NCPERS Says "No" to Social Security Privatization, Benefit Cuts

January 18, 2005 ( - The National Conference on Public Employee Retirement Systems (NCPERS) on Friday unveiled what it called a new proposal for restoring the long-term financial integrity of the Social Security trust fund.

According to a press release, NCPERS, the nation’s largest public pension organization, says it supports investing a portion of the Social Security trust fund in stocks and bonds, but through a new board of professional investment advisors, rather than at an individual level.

The five-point initiative recommends investing 15% of the Social Security trust fund in equity market index funds, and 25% in state and local government bonds devoted “exclusively to rebuilding the infrastructure of cities, counties, and states,” according to NCPERS. Investment decisions would be made by a new, independent investment board to ensure the fund is professionally managed – and NCPERS estimates that the average return on such investments would be 8% a year over the long-term.

NCPERS says it believes that if Congress enacts these five principles, “the Social Security system would be solvent well into the 22nd century, without adversely affecting current recipients, future retirees, or the federal budget.”

NCPERS Executive Director Fred Nesbitt said the plan “is a better way of solving Social Security’s funding issue without either privatization or cutting benefits. Our plan recognizes the value of investing in the equities markets, but under the supervision of experienced, professional managers. This is a sound, safe approach that has been used by public pension systems with great success.”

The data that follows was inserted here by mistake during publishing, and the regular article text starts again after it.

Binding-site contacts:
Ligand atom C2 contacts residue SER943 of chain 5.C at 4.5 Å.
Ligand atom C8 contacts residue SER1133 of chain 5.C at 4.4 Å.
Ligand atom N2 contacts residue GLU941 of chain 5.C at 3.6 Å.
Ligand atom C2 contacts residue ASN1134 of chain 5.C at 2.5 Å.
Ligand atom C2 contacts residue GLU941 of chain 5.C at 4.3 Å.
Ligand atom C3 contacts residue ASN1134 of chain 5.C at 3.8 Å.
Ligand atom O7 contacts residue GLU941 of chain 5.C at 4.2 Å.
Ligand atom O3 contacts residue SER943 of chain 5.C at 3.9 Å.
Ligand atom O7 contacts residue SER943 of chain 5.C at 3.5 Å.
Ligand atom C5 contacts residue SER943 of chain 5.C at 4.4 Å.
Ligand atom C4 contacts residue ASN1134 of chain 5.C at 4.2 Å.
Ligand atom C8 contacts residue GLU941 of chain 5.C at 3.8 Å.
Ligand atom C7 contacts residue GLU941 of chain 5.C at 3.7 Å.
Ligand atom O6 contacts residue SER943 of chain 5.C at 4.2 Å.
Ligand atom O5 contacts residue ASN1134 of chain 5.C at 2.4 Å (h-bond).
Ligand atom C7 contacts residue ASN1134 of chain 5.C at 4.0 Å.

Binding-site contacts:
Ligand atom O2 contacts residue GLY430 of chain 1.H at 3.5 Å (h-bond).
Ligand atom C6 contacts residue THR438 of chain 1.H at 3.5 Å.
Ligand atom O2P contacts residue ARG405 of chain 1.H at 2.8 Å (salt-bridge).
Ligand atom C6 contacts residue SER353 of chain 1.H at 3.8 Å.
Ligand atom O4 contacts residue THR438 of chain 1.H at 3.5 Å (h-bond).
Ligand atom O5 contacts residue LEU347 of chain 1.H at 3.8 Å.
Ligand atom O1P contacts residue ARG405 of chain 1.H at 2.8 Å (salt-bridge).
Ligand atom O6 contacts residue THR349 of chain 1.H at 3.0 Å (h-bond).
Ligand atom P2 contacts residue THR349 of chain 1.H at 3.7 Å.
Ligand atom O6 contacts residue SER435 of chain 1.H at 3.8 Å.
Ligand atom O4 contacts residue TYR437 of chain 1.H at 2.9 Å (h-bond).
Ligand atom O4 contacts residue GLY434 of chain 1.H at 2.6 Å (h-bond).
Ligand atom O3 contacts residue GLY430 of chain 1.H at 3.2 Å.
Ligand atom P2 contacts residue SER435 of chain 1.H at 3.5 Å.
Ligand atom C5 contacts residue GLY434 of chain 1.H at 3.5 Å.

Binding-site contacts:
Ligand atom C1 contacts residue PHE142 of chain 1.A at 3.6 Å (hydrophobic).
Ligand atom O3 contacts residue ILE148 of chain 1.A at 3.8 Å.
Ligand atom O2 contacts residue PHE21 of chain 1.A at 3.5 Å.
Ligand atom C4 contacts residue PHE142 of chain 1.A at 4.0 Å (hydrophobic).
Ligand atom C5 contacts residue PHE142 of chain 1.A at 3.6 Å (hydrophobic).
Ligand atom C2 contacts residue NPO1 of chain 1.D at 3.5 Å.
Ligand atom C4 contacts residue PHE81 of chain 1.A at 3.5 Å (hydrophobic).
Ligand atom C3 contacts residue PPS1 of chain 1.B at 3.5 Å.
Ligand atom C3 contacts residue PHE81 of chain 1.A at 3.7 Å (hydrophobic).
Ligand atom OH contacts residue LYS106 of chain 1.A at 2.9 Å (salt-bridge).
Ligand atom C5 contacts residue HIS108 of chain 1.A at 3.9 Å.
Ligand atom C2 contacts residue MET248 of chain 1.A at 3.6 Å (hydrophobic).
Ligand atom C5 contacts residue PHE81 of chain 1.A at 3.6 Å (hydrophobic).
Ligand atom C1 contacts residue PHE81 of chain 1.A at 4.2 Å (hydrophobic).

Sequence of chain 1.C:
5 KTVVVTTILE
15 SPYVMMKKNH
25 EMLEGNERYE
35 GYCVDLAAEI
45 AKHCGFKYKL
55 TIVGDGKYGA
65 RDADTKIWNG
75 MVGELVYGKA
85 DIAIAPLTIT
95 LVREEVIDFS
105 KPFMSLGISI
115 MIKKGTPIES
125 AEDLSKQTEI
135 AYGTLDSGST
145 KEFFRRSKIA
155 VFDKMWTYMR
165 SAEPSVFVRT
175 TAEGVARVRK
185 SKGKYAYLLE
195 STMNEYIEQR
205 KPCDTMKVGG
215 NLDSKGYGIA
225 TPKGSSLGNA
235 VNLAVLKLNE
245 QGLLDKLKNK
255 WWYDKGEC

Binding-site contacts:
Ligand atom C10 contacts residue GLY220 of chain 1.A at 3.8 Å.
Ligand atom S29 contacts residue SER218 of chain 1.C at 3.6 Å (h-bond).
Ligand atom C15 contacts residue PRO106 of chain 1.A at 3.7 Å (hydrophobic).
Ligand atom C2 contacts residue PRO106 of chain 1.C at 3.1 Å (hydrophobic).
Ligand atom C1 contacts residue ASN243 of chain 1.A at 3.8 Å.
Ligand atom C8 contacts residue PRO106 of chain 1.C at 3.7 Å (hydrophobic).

Nesbitt also said that “NCPERS will soon present its proposal to the Bush Administration and members of Congress, and will testify at congressional hearings that will be held this year on revamping Social Security.”

Other points in the initiative include:

  • Invest 25% of the Social Security trust fund in state and local government bonds that are specifically designed to rebuild the infrastructure of our cities, counties and states . The investments would be phased in until 25% of the trust fund assets are invested. NCPERS estimates that the average return on such investments would be 5% a year over the long-term, would benefit state and local governments, and would help rebuild America, create jobs, and generate revenue.
  • Establish an independent investment board to oversee these new Social Security trust fund investments . Select firms through a competitive bidding process to ensure the funds are professionally managed, yet with the lowest possible administrative costs.
  • Create a new retiree Social Security COLA to reflect inflation costs affecting retirees . The current cost of living adjustment (COLA) following retirement is based on wage growth and does not accurately reflect inflation costs affecting retired Americans. This proposal would create a new Consumer Price Index-Retired (CPI-R) that would track inflation costs to preserve purchasing power against inflation once an individual started receiving Social Security benefits, though it would not change the calculation of the initial Social Security benefit levels, according to NCPERS.
  • Set the total wage base taxed by Social Security to 90% of nationwide earnings . Currently, the maximum payroll tax is $90,000 a year, which represents approximately 85% of nationwide earnings. While this increase would not affect middle- or lower-income workers, it would result in approximately six percent of highly compensated employees paying more in Social Security taxes.

You can read more about the NCPERS proposal at

NCPERS was founded in 1941 to protect public employees against an action by the federal government that would have wiped out public pension systems, replacing them with mandatory Social Security coverage, according to the organization.